WASHINGTON, April 12 (UPI) — A Utah lawyer has appealed a lawsuit to the U.S. Supreme Court, alleging Republican presidential candidate Texas Sen. Ted Cruz is not a “natural born citizen” and therefore ineligible to become president.
Legal scholars say there is virtually no chance the high court will consider the appeal, partly because they do not want to encourage a wave of similar suits.
Cruz has faced questions about his eligibility to become president from his chief rival, Donald Trump. Cruz was born in Canada, though his mother is a U.S. citizen.
The U.S. Constitution sets only a few standards for presidential eligibility. Candidates must be 35, have lived at least 14 years in the country and be a “natural born citizen.”
To some, legal vagaries exist surrounding the constitutional language. Congress has never passed a law explicitly defining the term “natural born citizen” and the nation’s founding document does not specify what qualifications someone must have.
For centuries, the courts have fallen back to the British common law explanation, that a “natural born citizen” is anyone who is granted citizenship at birth and, therefore, does not have to undergo any naturalization process later in life. Traditionally, that has included anyone born on American soil and the children of American citizens born abroad.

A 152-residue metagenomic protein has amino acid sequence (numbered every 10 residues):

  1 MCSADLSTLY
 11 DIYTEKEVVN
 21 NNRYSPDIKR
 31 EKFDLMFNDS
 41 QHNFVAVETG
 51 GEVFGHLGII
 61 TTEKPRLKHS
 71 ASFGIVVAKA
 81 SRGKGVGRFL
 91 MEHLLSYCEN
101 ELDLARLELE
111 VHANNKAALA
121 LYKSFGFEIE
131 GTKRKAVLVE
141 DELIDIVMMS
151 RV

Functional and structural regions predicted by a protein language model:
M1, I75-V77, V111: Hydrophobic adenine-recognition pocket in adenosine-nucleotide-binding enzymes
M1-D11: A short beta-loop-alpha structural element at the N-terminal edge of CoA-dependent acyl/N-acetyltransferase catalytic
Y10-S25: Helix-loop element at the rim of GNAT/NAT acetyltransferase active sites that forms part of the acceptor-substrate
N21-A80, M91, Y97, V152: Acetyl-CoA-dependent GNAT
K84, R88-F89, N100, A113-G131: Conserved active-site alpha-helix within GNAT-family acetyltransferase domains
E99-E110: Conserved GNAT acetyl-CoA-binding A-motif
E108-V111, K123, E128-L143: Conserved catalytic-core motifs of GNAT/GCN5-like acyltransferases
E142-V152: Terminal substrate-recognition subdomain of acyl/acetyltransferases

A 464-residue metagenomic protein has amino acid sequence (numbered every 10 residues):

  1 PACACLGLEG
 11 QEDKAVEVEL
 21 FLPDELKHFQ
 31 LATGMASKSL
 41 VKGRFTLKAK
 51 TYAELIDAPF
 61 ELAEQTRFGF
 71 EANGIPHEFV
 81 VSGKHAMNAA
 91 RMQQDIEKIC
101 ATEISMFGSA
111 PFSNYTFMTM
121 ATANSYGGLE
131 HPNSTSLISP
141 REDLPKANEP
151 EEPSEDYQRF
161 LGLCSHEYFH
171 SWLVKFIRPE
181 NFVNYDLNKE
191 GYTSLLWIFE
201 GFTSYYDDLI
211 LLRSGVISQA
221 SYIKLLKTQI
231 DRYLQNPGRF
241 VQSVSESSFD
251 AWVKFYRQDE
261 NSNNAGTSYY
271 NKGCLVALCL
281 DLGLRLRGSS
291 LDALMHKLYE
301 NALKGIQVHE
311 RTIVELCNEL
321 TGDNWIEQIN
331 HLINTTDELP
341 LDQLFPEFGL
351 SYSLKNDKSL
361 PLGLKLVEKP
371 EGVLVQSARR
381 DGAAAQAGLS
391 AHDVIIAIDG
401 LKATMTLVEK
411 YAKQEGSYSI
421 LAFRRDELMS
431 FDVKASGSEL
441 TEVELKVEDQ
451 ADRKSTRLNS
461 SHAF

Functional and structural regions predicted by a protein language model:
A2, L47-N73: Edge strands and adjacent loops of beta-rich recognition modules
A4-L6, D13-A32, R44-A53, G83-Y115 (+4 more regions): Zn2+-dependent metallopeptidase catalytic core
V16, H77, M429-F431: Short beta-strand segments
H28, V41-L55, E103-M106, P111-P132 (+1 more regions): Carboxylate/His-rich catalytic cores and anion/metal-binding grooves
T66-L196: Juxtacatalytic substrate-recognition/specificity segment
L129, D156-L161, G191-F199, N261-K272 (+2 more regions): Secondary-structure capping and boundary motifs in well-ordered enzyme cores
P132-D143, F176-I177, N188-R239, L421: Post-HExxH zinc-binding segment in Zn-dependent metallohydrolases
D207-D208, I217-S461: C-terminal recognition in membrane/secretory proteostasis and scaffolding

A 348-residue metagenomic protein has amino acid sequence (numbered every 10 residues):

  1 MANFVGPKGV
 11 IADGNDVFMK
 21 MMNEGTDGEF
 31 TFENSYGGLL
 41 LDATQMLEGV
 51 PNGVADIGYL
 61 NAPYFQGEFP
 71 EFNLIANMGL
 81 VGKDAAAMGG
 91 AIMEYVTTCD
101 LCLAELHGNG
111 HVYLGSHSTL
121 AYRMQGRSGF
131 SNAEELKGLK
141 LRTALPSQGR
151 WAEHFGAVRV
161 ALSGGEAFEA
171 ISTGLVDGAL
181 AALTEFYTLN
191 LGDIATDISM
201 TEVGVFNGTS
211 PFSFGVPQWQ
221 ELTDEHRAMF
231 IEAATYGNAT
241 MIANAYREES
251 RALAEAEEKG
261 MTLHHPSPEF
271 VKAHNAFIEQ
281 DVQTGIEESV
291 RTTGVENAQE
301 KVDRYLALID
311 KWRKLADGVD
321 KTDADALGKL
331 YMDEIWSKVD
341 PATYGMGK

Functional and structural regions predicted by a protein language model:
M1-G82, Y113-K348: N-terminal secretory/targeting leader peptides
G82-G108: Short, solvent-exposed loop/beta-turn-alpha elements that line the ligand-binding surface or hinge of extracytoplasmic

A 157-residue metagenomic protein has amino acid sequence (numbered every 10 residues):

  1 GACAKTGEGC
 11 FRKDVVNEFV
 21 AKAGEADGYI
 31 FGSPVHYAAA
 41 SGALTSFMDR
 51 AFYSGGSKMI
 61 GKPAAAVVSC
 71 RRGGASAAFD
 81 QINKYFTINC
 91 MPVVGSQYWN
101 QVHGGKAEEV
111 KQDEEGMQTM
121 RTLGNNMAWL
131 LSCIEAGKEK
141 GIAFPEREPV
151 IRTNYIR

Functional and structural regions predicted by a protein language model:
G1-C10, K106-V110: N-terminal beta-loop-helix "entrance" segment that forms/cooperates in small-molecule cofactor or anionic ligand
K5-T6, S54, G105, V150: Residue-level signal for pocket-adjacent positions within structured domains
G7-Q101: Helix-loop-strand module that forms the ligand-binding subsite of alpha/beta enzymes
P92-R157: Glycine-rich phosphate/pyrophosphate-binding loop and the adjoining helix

But that definition has generally not been tested in courts because federal judges are first bound to consider whether a plaintiff has standing to bring a lawsuit. To establish standing, someone making allegations has to pass the threshold they have been personally injured in some way.
Such was the initial failure of Utah lawyer Walter Wagner, who filed the latest in a string of similar lawsuits earlier this year. U.S. District Judge Jill Parrish in Salt Lake City tossed out Wagner’s case on March 18, saying Wagner could not demonstrate any way that the Cruz candidacy injured Wagner personally.
“Like the courts that have ruled on this question, this court holds that Mr. Wagner lacks standing to bring his claim,” Parrish said in her ruling. “It is not enough for an individual to bring a lawsuit based on his status as a ‘citizen’ or a ‘taxpayer.'”
“The harms alleged by Mr. Wagner are conjectural and hypothetical at best,” Parrish concluded.
Other suits challenging Cruz’s eligibility have met similar fates in courts in New Hampshire, Arkansas, Alabama, New York and Texas.
One lawsuit, brought in Pennsylvania Supreme Court, actually did reach a point where a judge ruled on the merits, and sided with Cruz. The Pittsburgh resident who filed the suit has also pledged to appeal that ruling in federal court.
Cruz is not the first candidate Trump has attacked over his citizenship. Trump famously led the so-called “birther” movement against President Barack Obama, challenging whether Obama was, in fact, born in Hawaii. The claims were widely discredited at the time, though in an effort to put the conspiracy theories to rest, Obama eventually released the long form version of his Hawaii birth certificate after becoming president.